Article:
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Fall 2021 GRASP SFI: Anthony Rowe, Carnegie Mellon University, “Weaving the Next Web with Spatial Computing”

November 17, 2021 @ 3:00 pm - 4:00 pm

*This was a HYBRID Event with in-person attendance in Levine 307 and Virtual attendance via Zoom


Many have predicted the future of the Web to be the integration of Web content with the real-world through technologies such as augmented reality. This overlay of virtual content on top of the physical world, called the Spatial Web (in different contexts AR Cloud, MetaVerse, Digital Twin), holds promise for dramatically changing the Internet as we see it today, and has broad applications.

In this talk, I will give a brief background on mixed reality systems and then present on ARENA, a new Spatial Computing architecture being developed by the CONIX Research Center (a six-university collaboration funded by the semiconductor industry and DAPRA).  The ARENA is a multi-user and multi-application environment that simplifies the development of mixed reality applications. It allows cross-platform interaction with 3D content that can be generated by any number of network-connected agents (human or machine) in real-time. It is network transparent in that users and data can execute and migrate seamlessly (and safely) across any number of connected computing resources that could include edge servers, in-network processing units, or end-user devices like headsets and mobile phones.  I will discuss several systems designed using ARENA with networked sensors and actuators for digitizing real-world environments. These projects expose a number of bottlenecks and future challenges we face when developing more immersive spatial computing systems.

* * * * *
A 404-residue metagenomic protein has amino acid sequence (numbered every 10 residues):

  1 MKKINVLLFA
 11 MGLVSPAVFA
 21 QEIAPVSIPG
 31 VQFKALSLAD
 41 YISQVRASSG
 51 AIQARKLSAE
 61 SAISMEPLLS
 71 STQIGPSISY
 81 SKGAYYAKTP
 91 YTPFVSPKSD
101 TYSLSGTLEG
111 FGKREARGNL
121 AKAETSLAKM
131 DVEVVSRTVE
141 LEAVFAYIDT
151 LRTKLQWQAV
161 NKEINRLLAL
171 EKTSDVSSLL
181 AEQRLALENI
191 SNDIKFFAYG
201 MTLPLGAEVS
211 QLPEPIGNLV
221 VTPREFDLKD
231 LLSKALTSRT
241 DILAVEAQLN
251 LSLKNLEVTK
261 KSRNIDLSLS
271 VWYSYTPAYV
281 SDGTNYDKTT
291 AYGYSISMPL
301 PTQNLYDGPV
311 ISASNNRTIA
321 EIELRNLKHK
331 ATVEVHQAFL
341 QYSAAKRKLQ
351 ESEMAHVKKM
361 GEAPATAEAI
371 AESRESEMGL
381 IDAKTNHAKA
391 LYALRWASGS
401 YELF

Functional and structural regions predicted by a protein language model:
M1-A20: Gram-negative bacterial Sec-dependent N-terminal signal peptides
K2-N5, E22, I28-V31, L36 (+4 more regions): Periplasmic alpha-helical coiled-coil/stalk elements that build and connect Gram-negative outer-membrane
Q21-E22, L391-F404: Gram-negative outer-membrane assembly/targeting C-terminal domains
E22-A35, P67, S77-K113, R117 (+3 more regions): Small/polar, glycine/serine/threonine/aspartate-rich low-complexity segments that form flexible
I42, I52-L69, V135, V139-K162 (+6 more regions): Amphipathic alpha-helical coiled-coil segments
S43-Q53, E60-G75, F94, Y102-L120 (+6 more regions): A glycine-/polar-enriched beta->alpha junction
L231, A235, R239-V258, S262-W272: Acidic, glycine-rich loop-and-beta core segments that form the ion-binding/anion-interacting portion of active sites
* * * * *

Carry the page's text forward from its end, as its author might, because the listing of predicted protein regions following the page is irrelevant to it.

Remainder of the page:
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Anthony Rowe is the Daniel and Karon Walker Siewiorek Professor in the Electrical and Computer Engineering Department at Carnegie Mellon University. His research interests are in networked real-time embedded systems with a focus on wireless communication. His most recent projects have related to large-scale sensing for critical infrastructure monitoring, indoor localization, building energy-efficiency and technologies for microgrids. His past work has led to dozens of hardware and software systems deployed in industry, five best paper awards and several widely adopted open-source research platforms. He earned a Ph.D in Electrical and Computer Engineering from CMU in 2010, received the Lutron Joel and Ruth Spira Excellence in Teaching Award in 2013, the CMU CIT Early Career Fellowship and the Steven Ferves Award for Systems Research in 2015 and the Dr. William D. and Nancy W. Strecker Early Career chair in 2016.


November 17, 2021
3:00 pm - 4:00 pm
Event Category:


Levine Hall Conference Room 307
3330 Walnut Street
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